Connecting engagement and focus in pedagogic task design
UNSPECIFIED. (2006) Connecting engagement and focus in pedagogic task design. BRITISH EDUCATIONAL RESEARCH JOURNAL, 32 (1). pp. 23-38. ISSN 0141-1926Full text not available from this repository.
Official URL: http://dx.doi.org/10.1080/01411920500401971
Teachers of mathematics face a particular tension, which the authors call the planning paradox. If teachers plan from objectives, the tasks they set are likely to be unrewarding for the pupils and mathematically impoverished. Planning from tasks may increase pupils' engagement but their activity is likely to be unfocused and learning difficult to assess. By seeking inspiration from research in the areas of curriculum design, the nature of authenticity in the classroom and the use of tools, and by looking retrospectively at the design of computer-based tasks that have underpinned their research for many years, the authors recognise a theme of purposeful activity, leading to a planned appreciation of utilities for certain mathematical concepts. The authors propose utility as a third dimension of understanding, which can be linked to purpose in the effective design of tasks. The article concludes with a set of heuristics to guide such planning.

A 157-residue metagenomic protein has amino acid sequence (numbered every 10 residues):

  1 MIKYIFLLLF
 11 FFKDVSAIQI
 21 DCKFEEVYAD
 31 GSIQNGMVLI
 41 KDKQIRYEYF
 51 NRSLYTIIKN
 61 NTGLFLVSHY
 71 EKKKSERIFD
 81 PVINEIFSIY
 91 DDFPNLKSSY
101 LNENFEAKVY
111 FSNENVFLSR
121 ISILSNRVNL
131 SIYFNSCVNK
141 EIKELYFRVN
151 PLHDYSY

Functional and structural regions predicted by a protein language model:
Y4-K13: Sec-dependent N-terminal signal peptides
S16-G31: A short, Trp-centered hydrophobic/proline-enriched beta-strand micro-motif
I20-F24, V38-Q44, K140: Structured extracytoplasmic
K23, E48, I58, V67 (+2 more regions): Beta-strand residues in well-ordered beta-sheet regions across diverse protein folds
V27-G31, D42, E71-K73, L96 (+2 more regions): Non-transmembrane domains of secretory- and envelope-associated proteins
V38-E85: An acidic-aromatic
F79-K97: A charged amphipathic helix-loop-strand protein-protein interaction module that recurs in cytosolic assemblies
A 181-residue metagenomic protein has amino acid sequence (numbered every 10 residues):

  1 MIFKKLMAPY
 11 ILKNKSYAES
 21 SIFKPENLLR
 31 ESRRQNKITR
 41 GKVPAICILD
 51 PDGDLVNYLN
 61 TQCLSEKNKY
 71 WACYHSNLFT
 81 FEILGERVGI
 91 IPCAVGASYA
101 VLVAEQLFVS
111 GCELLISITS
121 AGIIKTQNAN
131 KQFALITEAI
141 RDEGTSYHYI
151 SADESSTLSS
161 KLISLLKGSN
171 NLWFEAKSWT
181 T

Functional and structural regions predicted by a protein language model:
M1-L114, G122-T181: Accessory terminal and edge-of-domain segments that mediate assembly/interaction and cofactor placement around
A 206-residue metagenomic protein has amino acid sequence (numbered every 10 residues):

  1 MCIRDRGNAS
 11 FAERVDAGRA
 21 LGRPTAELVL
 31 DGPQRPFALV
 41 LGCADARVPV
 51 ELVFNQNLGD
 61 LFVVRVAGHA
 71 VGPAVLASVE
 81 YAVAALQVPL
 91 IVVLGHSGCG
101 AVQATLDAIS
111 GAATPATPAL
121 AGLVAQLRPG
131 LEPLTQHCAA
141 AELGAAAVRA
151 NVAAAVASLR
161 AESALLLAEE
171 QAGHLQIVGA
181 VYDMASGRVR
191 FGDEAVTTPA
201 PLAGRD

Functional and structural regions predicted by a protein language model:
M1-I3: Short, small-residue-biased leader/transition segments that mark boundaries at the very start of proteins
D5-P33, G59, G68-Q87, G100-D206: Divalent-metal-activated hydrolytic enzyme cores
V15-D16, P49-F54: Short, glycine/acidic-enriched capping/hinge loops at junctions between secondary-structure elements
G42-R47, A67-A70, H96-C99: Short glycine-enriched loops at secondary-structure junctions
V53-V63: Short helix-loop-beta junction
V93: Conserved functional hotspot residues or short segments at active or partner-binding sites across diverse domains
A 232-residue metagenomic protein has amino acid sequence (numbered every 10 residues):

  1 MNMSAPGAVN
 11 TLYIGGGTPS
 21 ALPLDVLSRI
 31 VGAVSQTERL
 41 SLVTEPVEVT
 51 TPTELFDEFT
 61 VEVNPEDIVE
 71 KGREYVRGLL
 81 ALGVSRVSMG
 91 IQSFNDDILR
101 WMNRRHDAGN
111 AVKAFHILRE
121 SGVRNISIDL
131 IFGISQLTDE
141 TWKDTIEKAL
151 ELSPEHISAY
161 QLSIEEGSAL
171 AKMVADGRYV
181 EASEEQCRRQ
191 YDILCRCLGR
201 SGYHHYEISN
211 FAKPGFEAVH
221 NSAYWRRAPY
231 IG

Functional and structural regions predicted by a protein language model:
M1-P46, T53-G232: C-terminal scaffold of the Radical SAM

|Item Type:||Journal Article|
|Journal or Publication Title:||BRITISH EDUCATIONAL RESEARCH JOURNAL|
|Publisher:||ROUTLEDGE JOURNALS, TAYLOR & FRANCIS LTD|
|Official Date:||February 2006|
|Number of Pages:||16|
|Page Range:||pp. 23-38|
Actions (login required)